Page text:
The Mr. drinks coffee at the local cafe every morning with a group of men. There is one big table in the cafe, and it has a wooden sign that hangs over it proclaiming it the "Liars Club." I think they solve most of the world's problems there.
One of the members of this group was an old guy named Cliff. He lived alone in town. The Mr. would frequently come home with some comment Cliff had made--he had a dry sense of humor that would crack us up. He loved athletics. He was a Tiny Town fan, often sitting in his old truck just outside the fence of the football stadium for any home game: freshman, JV, or varsity. He also loved U town athletics. I took a picture of Cliff once and used in on a photo project here.
If Cliff didn't show up for coffee, one of the men would give him a call to see if he was OK. And Cliff checked up on the Mr. a lot this spring when he was missing coffee hour. Well, Cliff's last day at coffee was a week ago today. He went to the hospital on Wednesday and died on Thursday.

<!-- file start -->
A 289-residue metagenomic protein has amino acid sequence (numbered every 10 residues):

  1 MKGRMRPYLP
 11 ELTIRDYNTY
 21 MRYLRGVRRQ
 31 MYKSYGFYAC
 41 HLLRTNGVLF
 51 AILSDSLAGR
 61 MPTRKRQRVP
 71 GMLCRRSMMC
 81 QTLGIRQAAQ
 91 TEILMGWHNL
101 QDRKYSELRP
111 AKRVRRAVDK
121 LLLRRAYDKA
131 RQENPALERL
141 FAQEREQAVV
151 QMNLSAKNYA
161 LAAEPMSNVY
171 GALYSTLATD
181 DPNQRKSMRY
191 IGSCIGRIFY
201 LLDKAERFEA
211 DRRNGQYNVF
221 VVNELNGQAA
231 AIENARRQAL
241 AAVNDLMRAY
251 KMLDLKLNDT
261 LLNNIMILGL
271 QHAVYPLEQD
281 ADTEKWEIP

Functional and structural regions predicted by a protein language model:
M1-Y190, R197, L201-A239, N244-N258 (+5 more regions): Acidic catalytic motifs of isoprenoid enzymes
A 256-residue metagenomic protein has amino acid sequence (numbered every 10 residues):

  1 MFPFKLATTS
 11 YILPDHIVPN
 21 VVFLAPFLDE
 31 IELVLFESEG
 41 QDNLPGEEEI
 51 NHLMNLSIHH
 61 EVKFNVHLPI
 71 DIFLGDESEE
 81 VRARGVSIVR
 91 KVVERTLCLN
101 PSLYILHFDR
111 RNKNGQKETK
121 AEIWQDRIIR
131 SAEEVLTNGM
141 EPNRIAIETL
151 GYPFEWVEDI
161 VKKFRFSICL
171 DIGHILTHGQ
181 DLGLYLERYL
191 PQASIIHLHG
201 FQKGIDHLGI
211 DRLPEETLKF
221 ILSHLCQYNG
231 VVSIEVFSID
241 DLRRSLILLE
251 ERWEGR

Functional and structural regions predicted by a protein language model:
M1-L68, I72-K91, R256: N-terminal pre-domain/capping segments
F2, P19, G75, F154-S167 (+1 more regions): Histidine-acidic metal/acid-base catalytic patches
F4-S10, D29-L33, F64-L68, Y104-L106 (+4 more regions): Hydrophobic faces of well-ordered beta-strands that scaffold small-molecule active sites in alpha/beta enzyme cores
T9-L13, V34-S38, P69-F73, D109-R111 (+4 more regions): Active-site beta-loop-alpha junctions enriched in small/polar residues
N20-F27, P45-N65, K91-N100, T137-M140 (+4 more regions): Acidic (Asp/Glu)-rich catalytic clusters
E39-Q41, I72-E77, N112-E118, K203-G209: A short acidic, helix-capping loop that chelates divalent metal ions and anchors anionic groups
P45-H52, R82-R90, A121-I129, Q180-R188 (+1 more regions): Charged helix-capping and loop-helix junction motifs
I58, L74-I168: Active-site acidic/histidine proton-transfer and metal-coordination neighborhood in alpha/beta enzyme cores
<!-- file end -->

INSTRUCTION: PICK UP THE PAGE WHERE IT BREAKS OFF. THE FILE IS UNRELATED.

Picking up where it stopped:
His death will leave an empty chair at the Liars Club. The conversation at coffee will miss his quick wit and ability to cut to the chase of a situation. He was just one of the good guys. I'm guessing most of the Liars Club will make it to the graveside services this morning.
In the overall scheme of things, Cliff was just one of the men who gathered at the cafe. He wasn't ever the Grand Marshall of the Tiny Town Parade. A lot of people probably passed Cliff on the street and had no idea who he was. He wasn't "large" in the sense of our community. And yet his absence will be felt at the local cafe, where he helped the men start the day with a smile and a realistic way of looking at the world before they headed off to the daily grind. We probably shouldn't underestimate the influence that had on our community.